• Lacing. The Takumi Sen has traditional flat laces that stay tied.
  • Heel Counter. The heel counter is far more solid than I'd like, but it doesn't come up all the way, so it shouldn't dig in. While heal counters are pretty useless, at least this one is relatively harmless.

2 Comparisons

The Takumi Sen doesn't have any close competition from the other shoes I've tested. Its combination of light weight, stiffness, high grip and firm midsole make it a little unusual.

2.1 Takumi Sen 3 and Takumi Sen 2

While they might appear similar, the version 2 and 3 are radically different to run in. The Takumi Sen 2 is really rather firm, to the point that I'd classify it as a minimalist shoe. The Takumi Sen 3 on the other hand is nicely cushioned, especially in the forefoot. Both have rather more substantial uppers than is the norm with a lightweight shoe.

Addidas TakumiSen 3 top
Addidas TakumiSen 3 bottom
Addidas TakumiSen 3 inside
Addidas TakumiSen 3 outside
Adidas Takumi Sen top
Adidas Takumi Sen bottom
Adidas Takumi Sen inside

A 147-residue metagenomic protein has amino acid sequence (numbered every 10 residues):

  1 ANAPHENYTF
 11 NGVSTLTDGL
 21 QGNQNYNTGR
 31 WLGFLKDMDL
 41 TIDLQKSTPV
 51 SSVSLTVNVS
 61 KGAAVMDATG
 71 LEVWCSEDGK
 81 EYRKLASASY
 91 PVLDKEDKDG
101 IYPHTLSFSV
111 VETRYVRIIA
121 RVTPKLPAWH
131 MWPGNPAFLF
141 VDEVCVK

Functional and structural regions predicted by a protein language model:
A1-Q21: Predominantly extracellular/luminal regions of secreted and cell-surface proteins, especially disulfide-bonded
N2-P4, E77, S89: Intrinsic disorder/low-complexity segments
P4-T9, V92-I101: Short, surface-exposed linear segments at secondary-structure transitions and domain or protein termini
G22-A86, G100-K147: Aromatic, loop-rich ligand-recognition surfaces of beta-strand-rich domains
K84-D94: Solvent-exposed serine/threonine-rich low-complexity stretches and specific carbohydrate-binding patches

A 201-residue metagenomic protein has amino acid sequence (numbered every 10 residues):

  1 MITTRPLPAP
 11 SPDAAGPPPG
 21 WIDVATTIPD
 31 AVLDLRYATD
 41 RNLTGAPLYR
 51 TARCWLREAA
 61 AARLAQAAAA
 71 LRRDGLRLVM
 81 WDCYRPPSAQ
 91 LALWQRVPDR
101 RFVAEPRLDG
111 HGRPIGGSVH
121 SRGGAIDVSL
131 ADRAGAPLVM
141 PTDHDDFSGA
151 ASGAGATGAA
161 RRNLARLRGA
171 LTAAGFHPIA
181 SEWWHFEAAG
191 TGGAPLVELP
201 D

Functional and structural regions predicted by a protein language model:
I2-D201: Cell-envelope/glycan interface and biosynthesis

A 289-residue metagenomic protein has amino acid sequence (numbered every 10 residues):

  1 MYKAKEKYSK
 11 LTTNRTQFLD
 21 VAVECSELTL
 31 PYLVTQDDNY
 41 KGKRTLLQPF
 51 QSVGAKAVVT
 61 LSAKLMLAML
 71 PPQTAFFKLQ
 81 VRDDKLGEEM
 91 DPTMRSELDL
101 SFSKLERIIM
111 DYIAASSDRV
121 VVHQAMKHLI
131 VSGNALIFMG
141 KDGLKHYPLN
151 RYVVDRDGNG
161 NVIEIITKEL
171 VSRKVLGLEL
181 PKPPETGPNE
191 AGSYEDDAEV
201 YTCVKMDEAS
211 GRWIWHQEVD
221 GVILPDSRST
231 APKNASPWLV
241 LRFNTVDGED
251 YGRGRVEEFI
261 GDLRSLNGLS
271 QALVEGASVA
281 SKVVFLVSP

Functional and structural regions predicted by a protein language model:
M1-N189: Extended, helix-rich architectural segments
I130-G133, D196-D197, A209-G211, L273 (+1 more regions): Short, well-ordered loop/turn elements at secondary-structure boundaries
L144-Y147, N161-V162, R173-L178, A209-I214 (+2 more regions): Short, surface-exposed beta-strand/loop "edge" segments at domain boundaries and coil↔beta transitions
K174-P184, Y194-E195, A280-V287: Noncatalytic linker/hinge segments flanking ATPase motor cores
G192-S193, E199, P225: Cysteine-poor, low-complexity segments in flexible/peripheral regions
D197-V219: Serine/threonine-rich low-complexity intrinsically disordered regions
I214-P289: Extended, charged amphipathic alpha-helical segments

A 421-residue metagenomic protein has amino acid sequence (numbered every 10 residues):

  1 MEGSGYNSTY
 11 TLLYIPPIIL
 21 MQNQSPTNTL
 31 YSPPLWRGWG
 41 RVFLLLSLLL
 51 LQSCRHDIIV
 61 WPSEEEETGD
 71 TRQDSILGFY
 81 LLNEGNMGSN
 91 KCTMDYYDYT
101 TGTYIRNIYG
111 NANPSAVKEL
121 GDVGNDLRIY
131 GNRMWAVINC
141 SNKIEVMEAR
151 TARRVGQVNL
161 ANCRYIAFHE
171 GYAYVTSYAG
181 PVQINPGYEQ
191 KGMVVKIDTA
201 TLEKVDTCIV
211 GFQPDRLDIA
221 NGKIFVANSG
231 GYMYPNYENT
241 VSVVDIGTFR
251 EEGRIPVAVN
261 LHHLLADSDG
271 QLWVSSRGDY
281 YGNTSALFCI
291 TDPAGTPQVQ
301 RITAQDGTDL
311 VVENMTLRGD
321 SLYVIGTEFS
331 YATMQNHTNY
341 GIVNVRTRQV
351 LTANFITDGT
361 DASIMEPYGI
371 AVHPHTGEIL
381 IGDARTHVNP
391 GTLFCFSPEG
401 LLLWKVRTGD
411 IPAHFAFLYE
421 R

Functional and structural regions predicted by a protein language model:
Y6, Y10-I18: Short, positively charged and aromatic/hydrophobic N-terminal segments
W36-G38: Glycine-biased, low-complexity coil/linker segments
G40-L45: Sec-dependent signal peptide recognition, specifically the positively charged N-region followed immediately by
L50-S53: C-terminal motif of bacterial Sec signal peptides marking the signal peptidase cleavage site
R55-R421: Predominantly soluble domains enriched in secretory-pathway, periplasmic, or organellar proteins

Adidas Takumi Sen outside

2.2 Takumi Sen 3 and Asics Gel Hyper Speed

The Takumi Sen is a little heavier than the Asics Gel Hyper Speed which is a major strike against it. However, it offers better forefoot cushioning and better grip. I also expect it to last much longer unless you heel-strike heavily. The decision between the two shoes mainly depends on how much you want forefoot cushioning over heel cushioning; the Takumi Sen has more in the forefoot, the Hyper Speed more in the heel. In terms of outright performance, the Hyper Speed has a slight edge due to its lower weight, but the extra grip of the Takumi Sen might compensate.

Addidas TakumiSen 3 top
Addidas TakumiSen 3 bottom
Addidas TakumiSen 3 inside
Addidas TakumiSen 3 outside
Asics Gel Hyper Speed 6 top
Asics Gel Hyper Speed 6 bottom
Asics Gel Hyper Speed 6 inside
Asics Gel Hyper Speed 6 outside

2.3 Takumi Sen 3 and Hoka Clifton